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Need help with a Dental Associate Contract?
What is a Dental Associate Contract?
A dental associate contract is a legally binding document between a dental practice and an associate dentist. This document outlines the terms of employment, which have previously been agreed upon through negotiations. Another name for this document is a dental employment agreement.
How to Become an Associate Dentist?
An associate dentist is a non-owner dentist that works within a dental practice. Typically, these are younger dentists that have not made the leap in starting their own practice and have chosen to get a job with a dentist that already has an established practice.
Associate dentists can either be hired as a full-time employee or an independent contractor, depending on what the dental practice needs. As a full-time employee, you will typically be offered benefits, which includes insurance, retirement plans, etc. Independent contractors need to pay for their own insurance and benefits.
Key Parts of a Dental Associate Contract
Independent Contractor vs. Employee
Before discussing the key components of a dental associate contract, it is important to determine whether you will be working as an independent contractor of full-time employee. These are two very different classifications that can have big implications on both employer and employee obligations.
On a high level, full-time employees will receive benefits from their employer and take greater direction. Independent contractors are self-employed, need to pay for their own benefits, and have more flexibility on when and where they work.
Here is an article that go over the difference between an Independent Contractor vs. Employee .
Now, let’s get into the key parts of a dental employment contract.
- Compensation, Wages, Salary: This is the part of the agreement that outlines the wage, salary, or earnings the employer is responsible in paying the employee.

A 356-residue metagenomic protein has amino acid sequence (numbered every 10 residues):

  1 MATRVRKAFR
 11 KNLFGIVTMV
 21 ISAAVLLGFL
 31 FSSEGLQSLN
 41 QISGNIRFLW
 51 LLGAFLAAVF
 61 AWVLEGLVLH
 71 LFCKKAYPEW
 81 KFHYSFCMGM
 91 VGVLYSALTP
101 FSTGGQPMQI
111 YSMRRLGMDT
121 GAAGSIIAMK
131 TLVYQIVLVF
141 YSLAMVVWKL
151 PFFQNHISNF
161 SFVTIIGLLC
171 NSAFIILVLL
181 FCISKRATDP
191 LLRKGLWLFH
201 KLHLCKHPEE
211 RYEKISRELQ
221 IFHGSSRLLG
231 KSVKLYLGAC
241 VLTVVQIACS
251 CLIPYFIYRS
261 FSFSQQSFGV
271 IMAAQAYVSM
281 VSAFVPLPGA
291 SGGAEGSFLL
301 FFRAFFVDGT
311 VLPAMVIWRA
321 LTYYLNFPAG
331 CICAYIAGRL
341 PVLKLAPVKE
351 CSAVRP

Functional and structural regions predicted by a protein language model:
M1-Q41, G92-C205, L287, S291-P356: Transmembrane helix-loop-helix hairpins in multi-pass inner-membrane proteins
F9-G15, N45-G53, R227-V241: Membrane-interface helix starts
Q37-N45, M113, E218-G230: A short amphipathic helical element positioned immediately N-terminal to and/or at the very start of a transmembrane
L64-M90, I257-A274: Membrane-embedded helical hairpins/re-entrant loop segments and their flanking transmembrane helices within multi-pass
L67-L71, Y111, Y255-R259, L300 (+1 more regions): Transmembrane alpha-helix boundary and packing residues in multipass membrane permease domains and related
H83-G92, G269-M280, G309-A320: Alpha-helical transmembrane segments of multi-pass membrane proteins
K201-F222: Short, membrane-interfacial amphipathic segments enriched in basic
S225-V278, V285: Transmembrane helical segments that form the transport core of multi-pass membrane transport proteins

- Role and Duties: This is the part of the contract that goes over your day-to-day responsibilities as an associate dentist.
- Qualifications: This it the part of the contract that goes over the required qualifications needed for the job.
- Benefits: This is the section that outlines the benefits you will be receiving from your employer, which can include health insurance and retirement fund contributions.
- Term and Termination: This is the part of the contract that outlines the length of employment and how it can be ended by either party.
- Liability Insurance : This is the part of the contract that goes over what party is responsible for securing insurance.
- Non-Competition: This is the part of the contract that goes over the employee’s ability to work for other dental practices in the future.
- Dispute Resolution: This is the part of the contract that outlines the procedures in case there is a dispute between the employer dentist and associate dentist.
Here is a paper written by the ADA Center for Professional Success about the terms within a dental employment contract.
Negotiating a Dental Employment Contract
As with any contract, dental employment contracts are negotiable. You just need to be willing to take the risk in hearing ‘no’. In some circumstances, if you take a negotiation too far you may lose your offer as the employer may not think it is worth the time or expect the employee to be a problem in the future.
If there are any parts of the agreement that you have questions about or may be troublesome, feel free to engage a dental lawyer for help. They will help guide you on what terms are considered ‘par’ for the industry and what terms you may afford to push back on. It is always wise to get outside help so you do not end up in a bad relationship without the rights you deserve.
Here is an article from Tufts School of Dental Medicine on considerations for your contracts.
Other Types of Dental Contracts
Employment contracts are popular within dental practices since dentists need a lot of help in the office if they want to grow their practice. There are other types of contracts that are also worth noting, which are below:
- Partnership Agreements
- Associate Buy-In Agreements
- Practice Purchase Agreements
- Shareholder Agreements
- Asset Purchase Agreements
- Commercial Real Estate Leases
- Equipment Leases
- Business Associate Agreements
- Liability Waivers
- Insurance Contracts
- Patient Consent Forms
- Employee Handbooks
Getting Help with Your Dental Associate Contract
Many dentists earn high salaries, so it is worth investing in help to make sure you are signing a contract that protects your rights. ContractsCounsel has many lawyers on its platform that can assist with reviewing your Dental Associate Contract. Post a project for free to get bids from qualified lawyers.
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